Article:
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US sends more troops to Gulf

Baghdad/Washington, March 4 (Reuters): The US ordered 60,000 more troops to the Gulf, despite signs that a war on Iraq might be delayed until April, as big powers and ally Turkey persisted today in complicating its military plans.

Iraq showed both co-operation and defiance in its efforts to head off a US-led invasion that Washington says will rid it of banned weapons. It scrapped more al Samoud 2 missiles, but President Saddam Hussein forecast victory in any war and branded US President George W. Bush the “despot of the century”.

Ankara’s surprise decision not to let US troops launch an attack on neighbouring Iraq from Turkey has upset plans for a mid-March invasion, but Ankara indicated a new parliamentary vote could be held.

US defence officials announced the dispatch of the fresh troops to join a more than 250,000-strong US and British force as a divided UN Security Council considered whether to approve a new draft resolution authorising war.

Washington has signalled it will push the resolution to a vote next week despite misgivings in the 15-member Council.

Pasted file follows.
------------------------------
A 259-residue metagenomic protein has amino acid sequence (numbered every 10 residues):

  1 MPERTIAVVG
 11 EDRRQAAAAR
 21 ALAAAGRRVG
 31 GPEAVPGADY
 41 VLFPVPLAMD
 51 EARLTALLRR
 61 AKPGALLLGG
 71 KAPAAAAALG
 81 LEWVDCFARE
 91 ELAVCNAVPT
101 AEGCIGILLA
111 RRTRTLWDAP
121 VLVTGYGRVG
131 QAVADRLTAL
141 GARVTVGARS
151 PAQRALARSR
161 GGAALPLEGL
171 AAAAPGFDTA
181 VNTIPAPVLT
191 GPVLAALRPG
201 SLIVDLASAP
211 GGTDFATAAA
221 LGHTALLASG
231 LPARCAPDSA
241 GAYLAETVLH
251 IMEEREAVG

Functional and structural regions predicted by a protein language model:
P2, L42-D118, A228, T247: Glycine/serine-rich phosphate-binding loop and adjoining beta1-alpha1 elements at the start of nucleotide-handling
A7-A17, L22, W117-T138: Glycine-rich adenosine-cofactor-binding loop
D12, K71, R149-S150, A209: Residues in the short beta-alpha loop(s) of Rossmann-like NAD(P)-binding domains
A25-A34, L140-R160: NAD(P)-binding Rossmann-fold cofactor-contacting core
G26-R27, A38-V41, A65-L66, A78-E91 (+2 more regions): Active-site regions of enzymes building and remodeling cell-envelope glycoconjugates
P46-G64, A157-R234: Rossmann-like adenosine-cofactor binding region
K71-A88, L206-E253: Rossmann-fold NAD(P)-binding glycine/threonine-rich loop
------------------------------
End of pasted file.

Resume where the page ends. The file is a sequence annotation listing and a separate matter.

Big powers France, Russia and China say UN arms inspectors in Iraq must be given more time, and Moscow threatened to use its veto in the Council.

France and Germany said they will send foreign ministers to Friday’s report on Iraqi disarmament by chief UN weapons inspectors Hans Blix and Mohamed ElBaradei.

The decision, announced by French and German diplomats today during a closed-door meeting of the UN Security Council, means the report is likely to draw ministers from other permanent council members including the US, Britain, China and Russia.

“Russia has this right and if the situation so demands, Russia will of course use its right of veto — as an extreme measure — to avoid the worst development of the situation,” foreign minister Igor Ivanov said, according to a translated version of a BBC World Service interview in London. “Russia would not support any decision that would directly or indirectly lead to a war with Iraq,” he added.

Whatever the outcome of a vote, US officials say Turkey’s opposition to up to 60,000 US troops launching a “northern front” against Iraq from its territory could delay an attack until late March or early April. They say Saturday’s decision by Turkey’s parliament could also spark problems over control of northern Iraq’s oil fields, which could be destroyed by Iraq.

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